Study: What Teens are Looking for, Learning in Church
By
Audrey Barrick
Christian Post Reporter
Tue, Oct. 09 2007 11:35 AM ET
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What teens expect most when it comes to churches is to worship or make a connection with God, a new Barna study showed.
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(Photo: The Country Today / Paul M. Walsh, File)
Yesenia Rodriguez of Garfield, N. J., raises her hands in worship at the RCA Dome, in Indianapolis on Thursday, Aug. 9, 2007. Rodriguez was among the over 12,000 youths who listened to a spiritually motivating message, and a contemporary Christian rock band at the week-long General Council for the denomination, which has drawn over 25,000 registered people to the Indianapolis area.
Forty-five percent of American teens said that was very important to them and 42 percent seek “to better understand what I believe,” according to the study released Monday.
Other important things they look for in a church include spending time with close friends (34 percent); getting encouraged or inspired (34 percent); and volunteering to help others (30 percent).
Expectations teens prioritized as less important were learning about prayer (26 percent); listening to religious teaching (26 percent); participating in discussions regarding religion and faith (23 percent); being mentored or coached in spiritual development (21 percent); discovering the traditions of their faith (20 percent); participating in a study class about faith (19 percent); and studying the Bible (18 percent).
Most teens also prefer a church that teaches how their faith should influence everyday decisions and lifestyle rather than one that teaches the traditions and background of their faith (39 percent vs. 16 percent, respectively). At the same time, 45 percent said they would not care for either type of church.
“Just because someone identifies what they want does not necessarily mean they know what they need,” said David Kinnaman, lead researcher on the study. “Yet, all of the recent attention on young people gravitating to ‘ancient traditions of Christianity’ misses the fact that the vast majority of American teenagers do not express much interest in or appreciation for such traditions in the first place. Teenagers are a pinch-of-this-pinch-of-that generation, so without intentional decisions on the part of youth workers, many teenagers ride out their teen years in fruitless experimentation rather than genuine forms of spiritual development.”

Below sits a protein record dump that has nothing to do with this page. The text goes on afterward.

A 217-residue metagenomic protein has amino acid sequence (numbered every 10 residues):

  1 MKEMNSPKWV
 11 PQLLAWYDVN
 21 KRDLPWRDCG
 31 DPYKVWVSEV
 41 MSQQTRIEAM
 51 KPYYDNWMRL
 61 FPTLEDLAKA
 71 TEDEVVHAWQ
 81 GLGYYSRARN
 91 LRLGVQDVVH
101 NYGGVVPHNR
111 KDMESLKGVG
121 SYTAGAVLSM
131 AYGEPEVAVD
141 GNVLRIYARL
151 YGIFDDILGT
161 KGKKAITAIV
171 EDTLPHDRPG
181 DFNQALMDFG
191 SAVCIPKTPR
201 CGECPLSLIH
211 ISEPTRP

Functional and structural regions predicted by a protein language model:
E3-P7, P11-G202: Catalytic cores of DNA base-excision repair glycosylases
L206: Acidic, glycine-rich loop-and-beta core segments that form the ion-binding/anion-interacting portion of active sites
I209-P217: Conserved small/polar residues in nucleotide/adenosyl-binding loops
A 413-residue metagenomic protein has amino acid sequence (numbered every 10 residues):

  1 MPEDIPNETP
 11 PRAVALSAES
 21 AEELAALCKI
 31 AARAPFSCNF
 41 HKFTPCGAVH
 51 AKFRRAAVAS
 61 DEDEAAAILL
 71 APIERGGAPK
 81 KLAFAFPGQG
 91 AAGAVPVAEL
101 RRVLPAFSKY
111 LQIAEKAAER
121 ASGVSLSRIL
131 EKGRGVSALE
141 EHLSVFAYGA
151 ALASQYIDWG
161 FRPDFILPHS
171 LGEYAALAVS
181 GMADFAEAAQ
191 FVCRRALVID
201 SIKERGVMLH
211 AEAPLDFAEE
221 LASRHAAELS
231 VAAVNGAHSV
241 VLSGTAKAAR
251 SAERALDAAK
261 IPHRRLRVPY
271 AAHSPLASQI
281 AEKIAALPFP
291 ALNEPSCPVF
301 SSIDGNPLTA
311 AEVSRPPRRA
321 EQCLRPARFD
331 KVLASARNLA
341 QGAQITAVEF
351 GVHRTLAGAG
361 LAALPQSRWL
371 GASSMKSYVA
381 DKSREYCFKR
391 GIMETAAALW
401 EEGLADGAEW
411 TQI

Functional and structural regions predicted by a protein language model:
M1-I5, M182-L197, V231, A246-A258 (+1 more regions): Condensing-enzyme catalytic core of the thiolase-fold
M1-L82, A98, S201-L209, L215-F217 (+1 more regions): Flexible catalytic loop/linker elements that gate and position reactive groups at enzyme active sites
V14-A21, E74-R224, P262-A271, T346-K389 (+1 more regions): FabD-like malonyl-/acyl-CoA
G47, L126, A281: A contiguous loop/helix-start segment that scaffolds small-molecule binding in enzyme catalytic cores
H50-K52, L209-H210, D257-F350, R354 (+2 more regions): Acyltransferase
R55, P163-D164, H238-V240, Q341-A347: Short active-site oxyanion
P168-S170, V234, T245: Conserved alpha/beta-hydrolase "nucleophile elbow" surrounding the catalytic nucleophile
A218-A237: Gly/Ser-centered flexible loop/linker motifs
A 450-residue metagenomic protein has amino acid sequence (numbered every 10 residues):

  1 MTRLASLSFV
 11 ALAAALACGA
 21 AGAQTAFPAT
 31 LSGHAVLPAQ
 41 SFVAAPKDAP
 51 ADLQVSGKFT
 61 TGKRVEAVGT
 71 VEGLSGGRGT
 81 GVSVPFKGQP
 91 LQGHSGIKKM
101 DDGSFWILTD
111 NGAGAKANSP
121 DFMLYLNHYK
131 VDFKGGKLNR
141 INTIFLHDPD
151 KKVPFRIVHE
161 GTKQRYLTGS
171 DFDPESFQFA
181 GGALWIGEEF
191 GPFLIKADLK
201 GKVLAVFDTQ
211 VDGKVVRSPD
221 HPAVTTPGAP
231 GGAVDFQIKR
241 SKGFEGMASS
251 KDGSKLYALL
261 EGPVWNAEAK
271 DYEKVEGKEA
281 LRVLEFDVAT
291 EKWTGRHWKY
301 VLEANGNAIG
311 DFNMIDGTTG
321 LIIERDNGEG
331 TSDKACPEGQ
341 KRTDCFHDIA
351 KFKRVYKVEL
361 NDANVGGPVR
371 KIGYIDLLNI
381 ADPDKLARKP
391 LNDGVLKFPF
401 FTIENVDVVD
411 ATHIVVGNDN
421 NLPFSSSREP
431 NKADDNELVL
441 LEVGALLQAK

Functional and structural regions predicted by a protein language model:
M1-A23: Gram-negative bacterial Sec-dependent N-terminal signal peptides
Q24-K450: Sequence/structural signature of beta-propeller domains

So what are teens learning in church?
According to the Barna study, 65 percent recalled learning about moral and ethical standards in the last 12 months; 62 percent learned about relationships, 55 percent learned about faith traditions and 50 percent were taught personal evangelism.
Fewer recalled church teachings on media, movies and television within the last year (35 percent); money and finances (30 percent); the supernatural world (28 percent); leisure activities (27 percent); government and law (26 percent); art and music (22 percent); health issues (21 percent); and technology (9 percent).
As a generation that grew up on the Internet, 26 percent of teens and 39 percent of born again Christian teens said they learned something about their faith or spirituality online in the last six months. Moreover, 16 percent of teens and 25 percent of born again teens said they had “a spiritual experience” online where they worshipped or connected with God.
“Born again teens are four times more likely to learn about spirituality online than they are to receive helpful perspective and insight about technology at church,” said Kinnaman.
“Moreover, although their world is inundated with choices related to media, movies, television, technology, art, music, leisure, and health, most churchgoing teens tell us they rarely recall learning anything helpful on these topics in church. Perhaps as a result, many teens grow up concluding that Christianity is boring, old-fashioned and out of touch with reality. Rather than simply giving teens dos and don’ts, effective youth ministry should help them become engaged, thoughtful Christ followers who have sophisticated, biblical responses to life.”
Another concern is over the prayer life of teens. While the study found that 72 percent teens today say they pray in a typical week, the figure is down from 81 percent a decade ago. Furthermore, less than half (48 percent) say they attend a worship service at a church, down from 53 percent. Even fewer attend Sunday school(35 percent), attend youth group (33 percent), participate in a small group (32 percent), and read the Bible (31 percent).
“Helping them connect with God, learn about their faith, and serve others, in a loving and relational environment are their top desires from a church,” Kinnaman highlighted. “Keep in mind that young people are not spiritually transformed merely by attending a church, knowing a few Bible stories or being friends with the youth pastor. It takes addressing teens on a much deeper, personal level – such as developing their intellect and vocational passions as well as cultivating their curiosity for the complexities of life.”
The report is based on nationwide surveys conducted on teenagers ages 13 to 18 in April 2005 and July 2006. The first study involved 2,409 teens and the 2006 study included 617 teens

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